It's called Evil, not diabolic. Those digits are publicly available though, and I - or anyone malicious - could easily flick a metaphorical switch and show them here. Or produce a phone directory. Or nick them for marketing. Don't forget, the Facebook pages you "Like" are public too.

By the way, Scott says he's looking for work doing web, video and viral stuff. Hopefully, Evil becomes viral enough for people to go in, delete posts with their phone numbers and be more careful in the future.

Topics: Telcos, Mobility, Social Enterprise

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  • RE: Facebook breach: user phone numbers exposed but who's to blame?

    [i]Facebook has once again compromised user?s privacy settings by not only making the process more complex but by making it an opt-out process, instead of opt-in.[/i]

    While users should be more careful about what they post... this statement is the most important. It would protect stupid users from themselves. It is a shame facebook just doesn't get it. My guess is, after their new upcoming changes... they still won't.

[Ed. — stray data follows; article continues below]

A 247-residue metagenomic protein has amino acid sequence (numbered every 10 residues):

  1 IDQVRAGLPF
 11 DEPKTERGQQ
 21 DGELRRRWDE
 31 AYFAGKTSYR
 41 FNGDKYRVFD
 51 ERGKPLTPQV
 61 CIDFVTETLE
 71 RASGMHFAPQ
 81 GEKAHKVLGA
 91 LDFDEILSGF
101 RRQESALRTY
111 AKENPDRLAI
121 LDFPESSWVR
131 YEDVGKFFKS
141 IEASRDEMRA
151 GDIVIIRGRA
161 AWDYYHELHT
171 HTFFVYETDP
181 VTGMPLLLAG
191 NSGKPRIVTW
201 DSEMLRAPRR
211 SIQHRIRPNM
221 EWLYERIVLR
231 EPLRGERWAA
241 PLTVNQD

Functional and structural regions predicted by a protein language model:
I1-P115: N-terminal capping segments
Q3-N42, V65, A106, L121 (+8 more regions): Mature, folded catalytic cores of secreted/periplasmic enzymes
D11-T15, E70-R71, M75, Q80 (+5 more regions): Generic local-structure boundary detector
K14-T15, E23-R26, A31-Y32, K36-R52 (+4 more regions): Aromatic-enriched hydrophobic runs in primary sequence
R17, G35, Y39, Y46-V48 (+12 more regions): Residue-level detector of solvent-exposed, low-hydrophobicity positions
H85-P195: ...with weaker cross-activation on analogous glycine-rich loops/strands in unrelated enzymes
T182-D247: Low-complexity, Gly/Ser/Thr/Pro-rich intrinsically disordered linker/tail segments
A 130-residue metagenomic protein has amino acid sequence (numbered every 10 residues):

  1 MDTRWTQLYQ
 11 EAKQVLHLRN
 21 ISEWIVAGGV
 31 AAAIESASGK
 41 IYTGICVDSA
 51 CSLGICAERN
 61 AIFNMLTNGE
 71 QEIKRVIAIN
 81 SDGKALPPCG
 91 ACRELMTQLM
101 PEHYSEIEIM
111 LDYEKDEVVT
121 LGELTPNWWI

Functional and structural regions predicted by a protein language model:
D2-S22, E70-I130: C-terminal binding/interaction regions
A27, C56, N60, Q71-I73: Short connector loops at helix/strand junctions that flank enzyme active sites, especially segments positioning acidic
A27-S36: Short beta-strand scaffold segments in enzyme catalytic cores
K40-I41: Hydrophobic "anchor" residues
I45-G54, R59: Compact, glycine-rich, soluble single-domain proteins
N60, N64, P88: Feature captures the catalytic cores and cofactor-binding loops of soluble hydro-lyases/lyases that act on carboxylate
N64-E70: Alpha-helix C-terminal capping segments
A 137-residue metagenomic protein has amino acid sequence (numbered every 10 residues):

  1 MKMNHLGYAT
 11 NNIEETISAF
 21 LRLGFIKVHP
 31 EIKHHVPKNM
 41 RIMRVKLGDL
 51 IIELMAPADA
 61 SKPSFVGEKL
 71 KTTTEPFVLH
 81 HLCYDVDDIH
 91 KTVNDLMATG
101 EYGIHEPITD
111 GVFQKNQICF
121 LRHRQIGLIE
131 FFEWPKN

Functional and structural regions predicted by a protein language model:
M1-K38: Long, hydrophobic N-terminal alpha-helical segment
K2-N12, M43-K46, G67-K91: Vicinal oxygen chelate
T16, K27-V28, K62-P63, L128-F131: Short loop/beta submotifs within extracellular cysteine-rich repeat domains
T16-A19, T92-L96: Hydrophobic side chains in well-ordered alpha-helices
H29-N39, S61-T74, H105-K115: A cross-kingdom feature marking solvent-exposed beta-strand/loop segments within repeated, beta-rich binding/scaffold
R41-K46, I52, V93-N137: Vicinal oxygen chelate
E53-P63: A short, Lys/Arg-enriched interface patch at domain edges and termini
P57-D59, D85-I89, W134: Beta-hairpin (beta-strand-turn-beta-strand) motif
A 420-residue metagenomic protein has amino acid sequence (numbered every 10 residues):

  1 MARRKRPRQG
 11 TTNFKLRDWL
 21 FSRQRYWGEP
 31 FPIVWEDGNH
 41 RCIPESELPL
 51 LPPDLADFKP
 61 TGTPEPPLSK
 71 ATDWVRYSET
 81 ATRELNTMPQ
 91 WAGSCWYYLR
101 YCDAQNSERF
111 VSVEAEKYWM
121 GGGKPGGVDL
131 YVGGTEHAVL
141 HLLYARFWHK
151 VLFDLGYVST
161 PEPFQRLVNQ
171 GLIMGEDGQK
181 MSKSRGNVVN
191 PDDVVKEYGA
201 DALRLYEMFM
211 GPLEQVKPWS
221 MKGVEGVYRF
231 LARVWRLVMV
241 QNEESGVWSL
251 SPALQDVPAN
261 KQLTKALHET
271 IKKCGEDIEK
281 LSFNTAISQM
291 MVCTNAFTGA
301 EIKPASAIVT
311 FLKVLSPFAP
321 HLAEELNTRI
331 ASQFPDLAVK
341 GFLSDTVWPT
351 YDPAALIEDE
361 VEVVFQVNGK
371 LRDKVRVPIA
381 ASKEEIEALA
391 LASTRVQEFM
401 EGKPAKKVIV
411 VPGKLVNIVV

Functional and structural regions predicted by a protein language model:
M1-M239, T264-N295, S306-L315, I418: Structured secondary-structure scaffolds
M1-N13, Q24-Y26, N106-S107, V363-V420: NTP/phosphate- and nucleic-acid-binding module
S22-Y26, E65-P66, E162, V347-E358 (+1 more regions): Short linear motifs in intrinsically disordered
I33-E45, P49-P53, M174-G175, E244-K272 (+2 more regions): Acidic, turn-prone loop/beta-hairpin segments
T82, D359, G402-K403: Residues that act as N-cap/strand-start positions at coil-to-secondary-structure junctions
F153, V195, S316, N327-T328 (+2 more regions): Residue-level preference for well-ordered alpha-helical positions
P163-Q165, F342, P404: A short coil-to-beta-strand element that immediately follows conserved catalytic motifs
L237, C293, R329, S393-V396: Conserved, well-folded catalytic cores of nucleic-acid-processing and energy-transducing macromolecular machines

Badgered
    • RE: Facebook breach: user phone numbers exposed but who's to blame?

      @Badgered

      and seeing as Facebook is constantly changing things they have to keep in mind that there are actually people that do not check their facebook every waking minute of every day. I may hop on once or twice a week at most.
      bobiroc
  • Your phone number will be safe if you switch from Windows

    At least that is what Jason Perlow would have us believe. If anything goes wrong on Facebook, it is probably Windows' fault and switching to Linux will hide your phone number again. Or so the story goes.
    NonZealot
    • Only in this case we know the cause while with Jason the cause is a mystery

      http://www.zdnet.com/blog/perlow/windows-malware-the-final-straw-that-broke-the-penguins-back/12768

      You (conveniently) forget to mention that Naraine, a zdnet blogger who works as a security consultant for Kaspersky, believed that Jason's problem was caused by Windows malware, not some sort of cross-site scripting attack or anything else.

      As someone would say: <i>"Cue the double standards"</i>
      OS Reload
      • He was phished. Plain and simple.

        @OS Reload
        The one and only, Cylon Centurion
      • He was phished. Plain and simple.

        @OS Reload

        Can happen on any platform. Plain and simple.
        The one and only, Cylon Centurion
      • The double standards are not mine

        @OS Reload